Tell Us: What Would You Like Ad Agencies to Know?

Denise

Tell Us: What Would You Like Ad Agencies to Know?

Denise
dependent-441408_640We’re celebrating you during November, which is National Family Caregivers Month.

As we close out the month, let’s talk about what you’d like organizations and communities to know about what you do.

We started with the health care system, then moved to your family and your house of worship and retail stores and your community and your employer. Today, let's talk about ad agencies who create those ads trying to sell us a product or service.

What would you like ad agencies who create ads for caregiving services to know about family caregivers? What do you want to see in an ad? What would an ad include that would make you consider purchasing that product or service? What's a turn-off in an ad for a product or service?

Share your thoughts in our comments section, below.

Like this article? Share on social

6 Comments

Sign in to comment

TiredButDetermined

To add to what Sharon said: stop using stock photos in assisted living (and other care facility) brochures! Because the \"models\" in the brochures were dressed & made-up even better than the Golden Girls, my mother absolutely refused to consider moving to one. She didn't want to have to get \"all dressed up\" just to go to the dining hall every day. As a result, she spent her last years stuck at home, lonely and bored to tears. Prior to her illness she was very social and was an amazing artist. Dad did his best to take care of her, but that also took a toll on him. He was also very social, and became quite house-bound taking care of her. After she passed, it took us three years to finally get him to move into an assisted living facility (after a hospital stay and lengthy rehab stay - he didn't have much choice in moving into assisted living). And guess what? He quickly made friends and enjoyed having things to do. And, he even commented multiple times that he was surprised that it was ok for him to wear his jeans and golf shirts, or even sweatpants and a tshirt if that was what he felt like wearing on a given day. Good grief!

Denise

I saw an ad on the TV last week with this tag line: \"Dad Made Us Promise We'd Keep Mom at Home\". It makes mad just typing it! I can barely type it! We have enough guilt--we don't need more guilt when we can't keep Mom at home any longer. \r\n\r\nHonestly, just tell us that you'll do your best to help us do our best. That's it.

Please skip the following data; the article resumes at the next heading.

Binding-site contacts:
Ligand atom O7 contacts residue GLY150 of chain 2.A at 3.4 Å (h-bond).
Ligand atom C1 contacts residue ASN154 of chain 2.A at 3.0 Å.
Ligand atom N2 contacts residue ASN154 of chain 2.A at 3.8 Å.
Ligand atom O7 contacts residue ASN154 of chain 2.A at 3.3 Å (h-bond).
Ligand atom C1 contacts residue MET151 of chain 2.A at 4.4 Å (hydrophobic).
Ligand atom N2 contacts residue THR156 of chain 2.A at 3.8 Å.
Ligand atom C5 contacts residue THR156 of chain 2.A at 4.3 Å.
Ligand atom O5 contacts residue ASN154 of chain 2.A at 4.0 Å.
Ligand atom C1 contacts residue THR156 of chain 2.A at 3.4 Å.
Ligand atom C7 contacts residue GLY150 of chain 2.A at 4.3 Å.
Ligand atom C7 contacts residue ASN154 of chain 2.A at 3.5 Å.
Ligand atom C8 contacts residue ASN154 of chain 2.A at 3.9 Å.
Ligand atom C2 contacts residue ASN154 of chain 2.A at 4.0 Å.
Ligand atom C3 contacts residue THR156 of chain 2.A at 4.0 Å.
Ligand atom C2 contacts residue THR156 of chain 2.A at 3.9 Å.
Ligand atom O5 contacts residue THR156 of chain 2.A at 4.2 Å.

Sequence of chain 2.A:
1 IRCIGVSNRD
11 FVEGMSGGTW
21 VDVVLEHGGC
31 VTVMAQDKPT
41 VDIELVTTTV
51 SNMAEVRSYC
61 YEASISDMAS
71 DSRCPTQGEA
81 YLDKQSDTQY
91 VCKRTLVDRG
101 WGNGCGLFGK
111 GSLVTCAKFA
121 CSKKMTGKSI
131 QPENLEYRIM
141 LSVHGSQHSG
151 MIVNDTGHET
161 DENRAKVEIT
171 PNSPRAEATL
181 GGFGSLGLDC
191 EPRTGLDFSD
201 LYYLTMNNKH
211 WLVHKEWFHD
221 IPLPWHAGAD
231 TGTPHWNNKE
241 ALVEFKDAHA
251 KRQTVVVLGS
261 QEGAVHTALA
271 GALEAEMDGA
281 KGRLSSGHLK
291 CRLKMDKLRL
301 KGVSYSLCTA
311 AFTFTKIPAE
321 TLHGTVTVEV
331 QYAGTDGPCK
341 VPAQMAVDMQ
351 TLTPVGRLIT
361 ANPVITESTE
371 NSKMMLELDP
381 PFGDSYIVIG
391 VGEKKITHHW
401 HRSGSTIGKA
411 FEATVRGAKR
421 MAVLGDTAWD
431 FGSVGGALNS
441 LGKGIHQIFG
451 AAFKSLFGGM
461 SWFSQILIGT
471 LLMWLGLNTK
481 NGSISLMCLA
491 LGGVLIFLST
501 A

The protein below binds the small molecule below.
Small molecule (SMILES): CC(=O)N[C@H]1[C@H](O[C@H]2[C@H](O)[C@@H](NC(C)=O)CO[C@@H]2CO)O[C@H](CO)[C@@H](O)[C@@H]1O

lauren

I'd like to see less of the same stereotypes that are cliche for care giving adds - for example less of the happy old (generally white female) person with the middle aged suburban daughter from the bridge club with a maroon sweater and glasses smiling in a cool comforting manner patting grandma reassuringly on the shoulders- - ad agencies should show more diverse families with factual content regarding specific caring concerns (insurance, meds, caregiving services). I'd like to see a reflection of myself - an early 40 year old urban/cosmo corporate working caregiver well educated who wants data, facts, efficiency and good outcomes - (no bs is acceptable in the care of my elder, which is often hidden by the flowery surfaces of many elder care organizations). I'd like to see more data and content in adds other than the rosy, \"your senior will love this\" - - I'd like less fluff, more content, more diversity (cultural, ethnic, income, age, situational).

Sharon

Stop portraying the caree as an active, 55 year old adult, doing yoga in the assisted living fully equipped gym. Show some wheelchairs and walkers, that is reality. If someone can get down on the floor for yoga, they don't need assistance with activities of daily living.